Violasonaten Nr. 1 & 2 opp. 18 & 22; Romanzen Des-Dur & A-Dur; Fantasia für 4 Violen op. 41 Nr. 1; Fantasie op. 54; Allegro de concert; Melody for the G String op. 47; Melody for the C string op. 51 Nr. 2; Rhapsodie g-moll
+Beethoven / Bowen: Adagio sostenuto (1.Satz) aus der Mondscheinsonate
Künstler: Lawrence Power (Viola),Simon Crawford-Phillips (Klavier)
‘Power is a latter-day Orpheus, an expression of music’s power to disarm, encourage, soothe and serenade’ (Financial Times).
This recent appraisal of Lawrence Power affirms his status as one of the foremost violists of today, the heir to the long and honoured tradition of Lionel Tertis and William Primrose. His unwavering musical eloquence and brilliant technical ability have consistently drawn the highest praise for all his recordings and performances. His renditions of viola concertos by Walton, Rubbra, Cecil Forsyth and York Bowen have been acclaimed as benchmark recordings. He now presents a fascinating double-album of York Bowen’s viola music: a selection that fully demonstrates the great artistry of the composer known as the ‘English Rachmaninov’.
Bowen first came under the spell of the viola player Lionel Tertis when a student at the Royal Academy of Music. He responded to Tertis’s unprecedented virtuosity and large tone with two sonatas, a concerto and many shorter pieces. He continued to write works for Tertis throughout his life, all of which are recorded here, and they display the sort of extraordinary technical challenges which prove what an amazing virtuoso he was.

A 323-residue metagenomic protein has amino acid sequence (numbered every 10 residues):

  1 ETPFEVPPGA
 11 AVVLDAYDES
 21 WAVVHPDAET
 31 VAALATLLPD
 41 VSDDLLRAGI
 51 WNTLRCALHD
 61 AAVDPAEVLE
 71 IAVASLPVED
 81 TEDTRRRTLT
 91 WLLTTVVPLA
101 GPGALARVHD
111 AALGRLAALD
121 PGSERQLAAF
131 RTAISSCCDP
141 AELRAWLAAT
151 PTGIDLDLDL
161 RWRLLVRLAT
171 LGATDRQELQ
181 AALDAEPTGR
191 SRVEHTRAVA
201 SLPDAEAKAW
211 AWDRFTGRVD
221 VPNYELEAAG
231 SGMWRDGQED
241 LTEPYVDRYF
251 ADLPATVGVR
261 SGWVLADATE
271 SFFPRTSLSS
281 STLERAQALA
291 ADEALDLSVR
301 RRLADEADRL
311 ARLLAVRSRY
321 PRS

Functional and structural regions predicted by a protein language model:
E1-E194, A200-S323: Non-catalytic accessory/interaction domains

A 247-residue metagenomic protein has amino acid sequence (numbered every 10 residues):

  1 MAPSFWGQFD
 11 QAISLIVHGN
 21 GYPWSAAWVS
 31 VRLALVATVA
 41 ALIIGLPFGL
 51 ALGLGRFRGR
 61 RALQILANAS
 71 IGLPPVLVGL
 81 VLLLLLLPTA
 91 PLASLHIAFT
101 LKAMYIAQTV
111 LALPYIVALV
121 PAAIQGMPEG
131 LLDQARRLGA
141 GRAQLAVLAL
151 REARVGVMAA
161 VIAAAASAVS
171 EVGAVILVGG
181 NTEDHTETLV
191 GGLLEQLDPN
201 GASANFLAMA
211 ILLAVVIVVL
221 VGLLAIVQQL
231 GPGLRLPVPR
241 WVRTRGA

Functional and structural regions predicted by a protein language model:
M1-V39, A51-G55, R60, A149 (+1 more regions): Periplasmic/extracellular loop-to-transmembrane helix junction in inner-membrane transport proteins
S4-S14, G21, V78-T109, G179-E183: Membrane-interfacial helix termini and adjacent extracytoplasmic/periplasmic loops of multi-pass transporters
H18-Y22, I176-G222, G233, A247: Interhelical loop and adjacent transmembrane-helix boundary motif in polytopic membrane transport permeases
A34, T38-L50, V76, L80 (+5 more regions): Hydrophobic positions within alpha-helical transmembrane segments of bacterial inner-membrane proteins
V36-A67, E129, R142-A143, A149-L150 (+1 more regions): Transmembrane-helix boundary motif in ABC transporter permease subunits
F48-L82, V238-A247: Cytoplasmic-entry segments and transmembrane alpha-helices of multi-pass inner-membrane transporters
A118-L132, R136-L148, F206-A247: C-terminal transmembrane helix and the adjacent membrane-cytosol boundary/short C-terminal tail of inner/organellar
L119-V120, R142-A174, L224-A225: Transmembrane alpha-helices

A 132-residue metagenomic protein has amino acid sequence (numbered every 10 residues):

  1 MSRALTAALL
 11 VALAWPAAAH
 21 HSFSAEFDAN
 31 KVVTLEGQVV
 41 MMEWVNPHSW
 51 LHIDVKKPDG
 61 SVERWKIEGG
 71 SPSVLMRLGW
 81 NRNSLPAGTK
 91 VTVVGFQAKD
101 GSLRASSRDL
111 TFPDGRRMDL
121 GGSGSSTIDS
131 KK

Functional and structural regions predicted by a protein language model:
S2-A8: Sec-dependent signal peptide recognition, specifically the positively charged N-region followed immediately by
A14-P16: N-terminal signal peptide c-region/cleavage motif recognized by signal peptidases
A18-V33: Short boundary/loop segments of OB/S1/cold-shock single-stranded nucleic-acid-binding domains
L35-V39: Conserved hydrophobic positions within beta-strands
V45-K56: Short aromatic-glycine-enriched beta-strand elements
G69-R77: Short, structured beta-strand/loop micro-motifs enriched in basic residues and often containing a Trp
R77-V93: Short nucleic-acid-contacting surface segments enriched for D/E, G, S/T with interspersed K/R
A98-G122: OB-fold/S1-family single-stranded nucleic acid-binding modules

'Composers whose rich romanticism was out of favour among 20th-century pundits who favoured angular austerity are finally receiving their due. Bowen believed the viola sounded more attractive than the violin and has a persuasive advocate in Power' (Classical Music Magazine)
'All the pieces show Bowen's love of the instrument's capacity to unfold long-limbed, rhapsodic melodies … Lawrence Power's richly expressive moulding of them is a rare treat in itself' (The Guardian)
'Following his successful recording of Bowen's Concerto, Lawrence Power turns to this repertoire with similar technical ease, and persuasively idiomatic tempo inflections and portamenti' (BBC Music Magazine)
'The viola … has no better exponent than Lawrence Power … We must be very grateful that his music is now in wide circulation again … A real discovery' (Liverpool Daily Post)